7 Ways to Quantify Reputation

7 Ways to Quantify Reputation

Q: How does Reputation Institute quantify an intangible concept like corporate reputation?

A: Accurately. With a core team of incredibly smart data scientists and PhDs (read the white paper), a time and pressure-tested methodology, machine learning and artificial intelligence, but also, with a healthy dose of common sense.

At Reputation Institute, we define reputation as the emotional connection that stakeholders (consumers, investors, employees) have with a given company.

The top-level formula is simple: if stakeholders have a strong emotional connection with a company, they will buy from, invest in, and want to work for that company – all good things for business.

This is how an intangible concept like reputation directly drives business results.

A Guide to Quantifying Reputation

To further quantify and categorize where this stakeholder support is coming from, we analyze the why behind reputation – motivations and perceptions that lead to stakeholder actions. We break down these cognitive considerations into the 7 dimensions of reputation.

By monitoring and measuring these dimensions of reputation, we can:

• understand what areas of your business work great
• be aware of what areas present reputational risk
• predict actions your stakeholders will take
• know what will push the needle to drive enhanced business success

If reputation is defined as an emotional connection, the 7 dimensions of reputation are the rational (or cognitive) considerations that spark an emotional response that leads to action: Think. Feel. Do. 

Figure 1: RepTrak® model highlighting the 7 dimensions of reputation


7 Dimensions of Reputation

The following represent the 7 dimensions of reputation. When measured, these quantify reputation in a way that identifies company strengths, weaknesses, and immediate opportunities.

1. Products and Services
Quality products and services can profoundly shape a company’s reputation. This is a highly-visible area with which stakeholders arguably interact the most. If a company’s products and services fail to meet stakeholder expectations, reputation will be low, as will revenue.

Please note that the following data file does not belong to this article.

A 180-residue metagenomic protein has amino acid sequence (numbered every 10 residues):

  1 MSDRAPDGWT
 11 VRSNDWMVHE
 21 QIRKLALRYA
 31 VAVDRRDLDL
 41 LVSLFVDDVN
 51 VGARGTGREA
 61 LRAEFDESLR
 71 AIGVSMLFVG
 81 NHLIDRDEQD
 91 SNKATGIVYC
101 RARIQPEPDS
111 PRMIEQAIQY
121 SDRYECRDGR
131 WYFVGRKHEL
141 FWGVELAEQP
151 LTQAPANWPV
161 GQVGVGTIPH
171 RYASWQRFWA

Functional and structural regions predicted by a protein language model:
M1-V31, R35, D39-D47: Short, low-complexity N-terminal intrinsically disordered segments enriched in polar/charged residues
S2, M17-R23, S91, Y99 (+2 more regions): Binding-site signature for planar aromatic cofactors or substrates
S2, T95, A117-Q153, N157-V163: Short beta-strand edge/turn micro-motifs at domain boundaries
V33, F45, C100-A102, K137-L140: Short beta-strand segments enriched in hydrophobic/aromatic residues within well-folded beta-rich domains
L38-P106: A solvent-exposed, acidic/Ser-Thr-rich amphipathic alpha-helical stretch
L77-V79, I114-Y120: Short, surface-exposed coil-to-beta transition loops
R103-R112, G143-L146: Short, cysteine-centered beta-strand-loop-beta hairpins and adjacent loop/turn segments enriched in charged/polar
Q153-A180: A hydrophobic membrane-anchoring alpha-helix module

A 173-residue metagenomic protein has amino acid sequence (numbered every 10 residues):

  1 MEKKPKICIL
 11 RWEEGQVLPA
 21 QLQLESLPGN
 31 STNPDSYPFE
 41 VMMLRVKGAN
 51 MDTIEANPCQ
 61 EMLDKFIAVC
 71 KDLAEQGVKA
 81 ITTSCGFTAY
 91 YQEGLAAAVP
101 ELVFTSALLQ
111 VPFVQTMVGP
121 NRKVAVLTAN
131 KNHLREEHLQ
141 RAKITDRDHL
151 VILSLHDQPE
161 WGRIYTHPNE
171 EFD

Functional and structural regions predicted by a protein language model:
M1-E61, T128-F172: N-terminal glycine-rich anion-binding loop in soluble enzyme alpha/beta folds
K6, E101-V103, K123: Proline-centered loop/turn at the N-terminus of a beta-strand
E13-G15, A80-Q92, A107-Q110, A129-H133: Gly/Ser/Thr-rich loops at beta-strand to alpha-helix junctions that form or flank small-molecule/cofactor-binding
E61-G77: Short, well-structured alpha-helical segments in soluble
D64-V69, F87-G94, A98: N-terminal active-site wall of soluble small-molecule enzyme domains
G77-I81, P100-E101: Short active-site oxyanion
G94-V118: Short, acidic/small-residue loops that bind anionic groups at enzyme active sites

2. Innovation
Where is your company heading? How does it evolve? Forward-thinking and creatively inspired companies are more highly regarded.

3. Workplace
Workplace culture has never been a more integral part of hiring and retaining talent. With unemployment at an 18-year low of 3.8% attracting the best people for the job is tough. Compensation packages, benefits, work/life balance, on-boarding and continued training are must-haves.

4. Governance
Governance measures your company’s ethical behavior, transparency, and fairness. Companies must be strong in this area if they want to consistently earn a license-to-operate by stakeholders, particularly regulators and policy-makers.

Governance- did youknow

5. Citizenship
A company that scores high in Citizenship take a stand in aiming make the world a better place, most frequently through environmental and social efforts.

6. Leadership
Leadership primarily points to the effectiveness of how a company is managed. Is its vision and mission clear? Is there accountability for when things don’t go quite right? Companies with CEOs who align with the company’s purpose outperform those who are less visible.

7. Performance
Although, perhaps surprisingly less important than some of the other dimensions of late (see Figure 2), numbers matter and performance and profitability are undoubtedly key indicators of reputation success.


When RI partners with clients, we use RepTrak® to identify which dimension is the most important to any given market, industry, or company in driving reputation and ultimately business results.

We study each dimension and its unique contribution to a company’s reputation.

While it is important to deliver on all 7 dimensions, this analysis provides companies with a clear strategy of key areas of focus to improve on their corporate reputation.

Here’s a snapshot showing dimensions of reputation weights globally in 2018. It is an interesting trend to note that Products/Services, Governance, and Citizenship are more valuable to stakeholders than Performance. This doesn’t mean that Performance is not important (see Figures 3 and 4), but this is a good way to benchmark your company’s reputation scores globally.

Figure 2: Global Dimension Weights – Products/Services, Governance & Citizenship as Key Drivers for 2018, Accountable for over 50% of Corporate Reputation

Figure 2

To take an even closer look, here are recent reputation dimension scores from two consistently highly reputable companies, Rolex and Google.

Rolex, the #1 most reputable company in the world in 2018 with high scores in Leadership, Performance, and Products/Services pushing the company’s total score to strong.

Figure 3: Global Dimension Scores for Rolex



Google, 2018’s 3rd most reputable company worldwide, (and led by Sundar Pichai, the world’s most reputable CEO) has excellent scores in Performance and Innovation.

Figure 4: Global Dimension Scores for Google



Know how your company stacks up on the 7 dimensions of reputation? Where are you strong and where are you weak? We have the data – let’s chat.

ana  Ana Angelovska                                                                                             
  Research Director
  Reputation Institute                                   

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